In late 1967, Giap concentrated some 40,000 soldiers in the hills of northwest South Vietnam and orchestrated a series of assaults on a string of American combat bases in the highlands, not far from a Marine base called Khe Sanh, which the North besieged in January 1968. Giap later called these attacks a “diversion” to trick the Americans into moving forces from the populated areas to defensive positions in the hinterland. Most American leaders fell for it; one of the few who didn’t, Adm. U. S. Grant Sharp,
Merrill McPeak ends with, “But when Saigon fell, it was not a swarm of ragtag Vietcong guerrillas who overran the city, but columns of Russian-made T-54 tanks, leading a modern field army complete with artillery and surface-to-air missiles, all delivered by those tough-guy truck drivers down that seemingly indestructible Ho Chi Minh Trail.”
I hope that Gen. McPeak reads of Vietnamese history, which I believe is the key to understanding the country, its people, and it extraordinary ability to wage war. The Chinese invaded in 101 BC, and tried to make Vietnam part of China, but almost a thousand years later, in AD 938, the Vietnamese rose up and threw the Chinese out in military conflict.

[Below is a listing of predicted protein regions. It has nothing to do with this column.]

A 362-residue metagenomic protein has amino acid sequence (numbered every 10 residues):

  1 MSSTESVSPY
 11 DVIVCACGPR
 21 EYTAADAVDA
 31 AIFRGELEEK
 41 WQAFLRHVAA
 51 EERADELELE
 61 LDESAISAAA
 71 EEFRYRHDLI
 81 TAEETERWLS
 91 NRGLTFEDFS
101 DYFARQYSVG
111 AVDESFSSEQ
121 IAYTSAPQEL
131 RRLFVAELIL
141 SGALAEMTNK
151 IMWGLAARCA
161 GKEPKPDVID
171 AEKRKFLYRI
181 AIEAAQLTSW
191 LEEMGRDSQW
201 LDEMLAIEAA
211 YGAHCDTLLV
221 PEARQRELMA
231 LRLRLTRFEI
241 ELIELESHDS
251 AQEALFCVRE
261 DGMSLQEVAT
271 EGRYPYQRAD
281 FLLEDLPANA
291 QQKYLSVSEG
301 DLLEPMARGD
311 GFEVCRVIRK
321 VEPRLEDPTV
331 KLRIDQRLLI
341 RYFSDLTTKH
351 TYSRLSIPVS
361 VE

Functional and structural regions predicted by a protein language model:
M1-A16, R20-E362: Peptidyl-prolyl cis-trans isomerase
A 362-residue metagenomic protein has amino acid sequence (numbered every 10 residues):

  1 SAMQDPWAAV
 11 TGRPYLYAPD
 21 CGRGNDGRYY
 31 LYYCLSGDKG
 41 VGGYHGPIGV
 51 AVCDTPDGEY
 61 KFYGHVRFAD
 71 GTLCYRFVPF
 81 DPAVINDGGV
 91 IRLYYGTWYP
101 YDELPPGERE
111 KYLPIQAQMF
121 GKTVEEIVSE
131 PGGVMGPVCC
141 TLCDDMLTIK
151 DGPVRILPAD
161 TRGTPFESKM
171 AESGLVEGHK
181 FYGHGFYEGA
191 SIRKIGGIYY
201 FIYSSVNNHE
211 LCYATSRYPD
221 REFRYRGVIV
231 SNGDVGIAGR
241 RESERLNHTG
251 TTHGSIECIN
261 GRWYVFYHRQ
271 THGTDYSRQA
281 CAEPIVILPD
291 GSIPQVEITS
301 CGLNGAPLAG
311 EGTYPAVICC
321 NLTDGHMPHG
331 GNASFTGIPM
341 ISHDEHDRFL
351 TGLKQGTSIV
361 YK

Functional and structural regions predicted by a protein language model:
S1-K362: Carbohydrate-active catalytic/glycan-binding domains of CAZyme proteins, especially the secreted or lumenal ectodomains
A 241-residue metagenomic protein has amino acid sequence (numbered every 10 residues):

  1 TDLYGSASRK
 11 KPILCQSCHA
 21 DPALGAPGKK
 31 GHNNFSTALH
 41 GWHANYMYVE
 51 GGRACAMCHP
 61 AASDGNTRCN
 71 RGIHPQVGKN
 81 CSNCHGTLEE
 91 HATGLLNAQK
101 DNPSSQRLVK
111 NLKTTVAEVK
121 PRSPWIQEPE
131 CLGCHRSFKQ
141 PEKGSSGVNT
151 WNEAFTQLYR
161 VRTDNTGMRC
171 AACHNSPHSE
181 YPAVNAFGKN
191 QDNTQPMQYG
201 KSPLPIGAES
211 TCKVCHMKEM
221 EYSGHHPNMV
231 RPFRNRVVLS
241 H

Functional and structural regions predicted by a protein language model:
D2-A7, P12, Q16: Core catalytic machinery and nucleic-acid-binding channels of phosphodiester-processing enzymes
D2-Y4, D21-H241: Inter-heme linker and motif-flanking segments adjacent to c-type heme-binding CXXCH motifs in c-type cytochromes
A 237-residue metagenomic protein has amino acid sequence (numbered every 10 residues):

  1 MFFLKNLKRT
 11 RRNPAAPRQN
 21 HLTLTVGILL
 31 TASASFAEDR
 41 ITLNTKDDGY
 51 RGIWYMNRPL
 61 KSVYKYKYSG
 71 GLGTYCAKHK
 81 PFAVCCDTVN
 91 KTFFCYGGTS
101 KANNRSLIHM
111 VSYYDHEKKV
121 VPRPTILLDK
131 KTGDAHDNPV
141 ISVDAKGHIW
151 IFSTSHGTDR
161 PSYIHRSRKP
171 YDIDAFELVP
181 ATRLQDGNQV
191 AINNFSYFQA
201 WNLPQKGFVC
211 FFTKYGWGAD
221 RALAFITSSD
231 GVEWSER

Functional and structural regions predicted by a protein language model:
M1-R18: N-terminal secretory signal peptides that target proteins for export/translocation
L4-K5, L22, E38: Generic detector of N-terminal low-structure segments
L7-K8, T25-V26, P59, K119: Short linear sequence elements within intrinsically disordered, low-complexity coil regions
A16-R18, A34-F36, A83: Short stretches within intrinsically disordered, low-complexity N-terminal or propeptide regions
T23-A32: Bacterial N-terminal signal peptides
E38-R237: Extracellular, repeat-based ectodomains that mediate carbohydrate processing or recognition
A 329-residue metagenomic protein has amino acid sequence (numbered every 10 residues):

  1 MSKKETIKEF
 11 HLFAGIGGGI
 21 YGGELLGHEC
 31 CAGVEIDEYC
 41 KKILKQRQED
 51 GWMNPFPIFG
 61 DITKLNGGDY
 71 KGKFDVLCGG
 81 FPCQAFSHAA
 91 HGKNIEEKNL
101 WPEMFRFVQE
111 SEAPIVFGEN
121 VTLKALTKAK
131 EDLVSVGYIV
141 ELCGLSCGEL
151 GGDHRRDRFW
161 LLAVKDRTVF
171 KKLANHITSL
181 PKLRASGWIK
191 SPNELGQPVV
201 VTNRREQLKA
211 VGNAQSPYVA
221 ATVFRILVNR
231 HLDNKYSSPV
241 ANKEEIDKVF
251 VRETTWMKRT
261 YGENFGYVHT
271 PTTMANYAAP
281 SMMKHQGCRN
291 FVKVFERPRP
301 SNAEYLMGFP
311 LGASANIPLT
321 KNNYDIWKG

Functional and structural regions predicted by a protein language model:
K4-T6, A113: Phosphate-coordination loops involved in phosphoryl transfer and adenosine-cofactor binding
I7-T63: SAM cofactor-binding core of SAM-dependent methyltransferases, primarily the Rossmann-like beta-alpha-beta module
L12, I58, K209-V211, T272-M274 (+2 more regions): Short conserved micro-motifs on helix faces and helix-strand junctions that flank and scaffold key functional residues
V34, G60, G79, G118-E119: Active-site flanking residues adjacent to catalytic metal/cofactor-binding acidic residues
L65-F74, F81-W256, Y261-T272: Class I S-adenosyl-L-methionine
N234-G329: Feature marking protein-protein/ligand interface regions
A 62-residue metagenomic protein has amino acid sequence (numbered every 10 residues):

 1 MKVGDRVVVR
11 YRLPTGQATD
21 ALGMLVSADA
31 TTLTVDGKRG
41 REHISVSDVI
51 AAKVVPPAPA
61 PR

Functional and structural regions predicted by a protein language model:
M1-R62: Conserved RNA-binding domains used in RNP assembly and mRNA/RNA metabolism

By the time Ho Hue, later called Nguyen Hue, the third son of the famous three brothers who led the Tay Son rebellion, defeated 200,000 Chinese army regulars in pitched battle, it was the seventh time, counting 938. The Viets defeated an army sent by Kublai Khan, and another army of 500,000 sent by his son Kublai Khan. Vietnamese military historians have reported that many of the booby traps used against US soldiers were part of an old technology perfected by the Vietnamese in the 13th century against one of the larger Chinese invasions. Over time, the Viets determined the southern border of China.
“. . . The 50th anniversary of the war’s escalation — and the premiere this week of Ken Burns and Lynn Novick’s 18-hour documentary on PBS — is an appropriate time to honor the suffering and the sacrifice of all those who served, including the 58,000 American service members, the estimated 1.3 million North and South Vietnamese fighters and the two million civilians who were killed during the conflict. The effect of the war on those of us who were American children in the 1960s is negligible in comparison.
But the war touched us, too.”
“There is a broad consensus among professional historians that the Vietnam War was effectively unwinnable. Even the revisionists admit their minority status, though some claim that it’s because of a deep-seated liberal bias within the academic history profession. But doubts about the war’s winnability are hardly limited to the halls of academe. One can readily find them in the published works of official Army historians like Dr. Jeffrey J. Clarke, whose book “Advice and Support: The Final Years, 1965-1973” h